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Utah justices rule against group’s homeless-mission quest

SHARE Utah justices rule against group’s homeless-mission quest

The Utah Supreme Court said a religious group was premature in suing Salt Lake City over its denial to grant a permit allowing a downtown homeless mission to operate.

In a ruling issued Tuesday, justices upheld the dismissal of a suit filed by the Salt Lake City Mission and Pastor Wayne Wilson against Salt Lake City.

The ruling comes after a long-standing legal battle between the mission and the city over the placement of a church mission that city officials say was being used as a homeless shelter against city code.

City officials shut down the Salt Lake City Mission, saying the church was not permitted to house the homeless overnight and did not have a shelter permit. The church was located near The Gateway area of the city.

Wilson said his group considers feeding, clothing and otherwise helping the homeless to be an integral part of their religious worship.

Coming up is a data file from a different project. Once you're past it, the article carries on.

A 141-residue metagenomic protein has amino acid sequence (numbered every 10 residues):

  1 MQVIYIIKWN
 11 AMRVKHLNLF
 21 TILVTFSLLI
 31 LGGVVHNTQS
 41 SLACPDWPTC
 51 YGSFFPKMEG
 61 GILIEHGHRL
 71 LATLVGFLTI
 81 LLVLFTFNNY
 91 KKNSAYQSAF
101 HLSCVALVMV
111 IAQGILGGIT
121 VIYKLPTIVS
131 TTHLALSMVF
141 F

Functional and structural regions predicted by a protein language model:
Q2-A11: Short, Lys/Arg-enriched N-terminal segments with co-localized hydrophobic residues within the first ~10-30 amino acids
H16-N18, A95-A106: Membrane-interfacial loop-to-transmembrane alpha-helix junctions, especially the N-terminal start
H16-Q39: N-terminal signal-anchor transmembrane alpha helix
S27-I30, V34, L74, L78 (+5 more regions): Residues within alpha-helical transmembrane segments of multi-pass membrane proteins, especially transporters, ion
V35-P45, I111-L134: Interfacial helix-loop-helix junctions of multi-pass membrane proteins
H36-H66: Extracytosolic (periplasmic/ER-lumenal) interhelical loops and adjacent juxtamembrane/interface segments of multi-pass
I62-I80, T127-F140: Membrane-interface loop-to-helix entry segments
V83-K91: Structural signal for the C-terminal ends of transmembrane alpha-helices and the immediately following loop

The mission applied on several occasions for a conditional-use permit, but was denied by the city. The mission ultimately sued the city, claiming religious discrimination.

However, justices noted that the mission failed to fully appeal the city's initial decisions and that the group prematurely filed suit. The law states that a person seeking remedy from a court must prove they have fully exhausted all their options with a governmental entity.

The Salt Lake City Mission had caused some controversy among the homeless aid community. In 1998 the director of the Rescue Mission of Salt Lake expressed concern when the former Spectacular Ministries of the Lord's Servants changed its name to the Salt Lake City Mission. The Salt Lake City Mission was accused of changing its name to divert Rescue Mission of Salt Lake's charitable contributions.

Wilson created the church after he said he found Christ while serving 10 years at the Utah State Prison on what he claims were trumped-up sex-abuse charges. He opened up his mission soon after he was paroled in 1994. Shortly after that, city officials protested the operation, and ultimately Wilson's lease for the building next to The Gateway was canceled. Wilson has denied that the name change was designed to cut into the other mission's donations.

Wilson's group now operates a mission for men in West Valley City and a ranch in the west desert.

E-mail: gfattah@desnews.com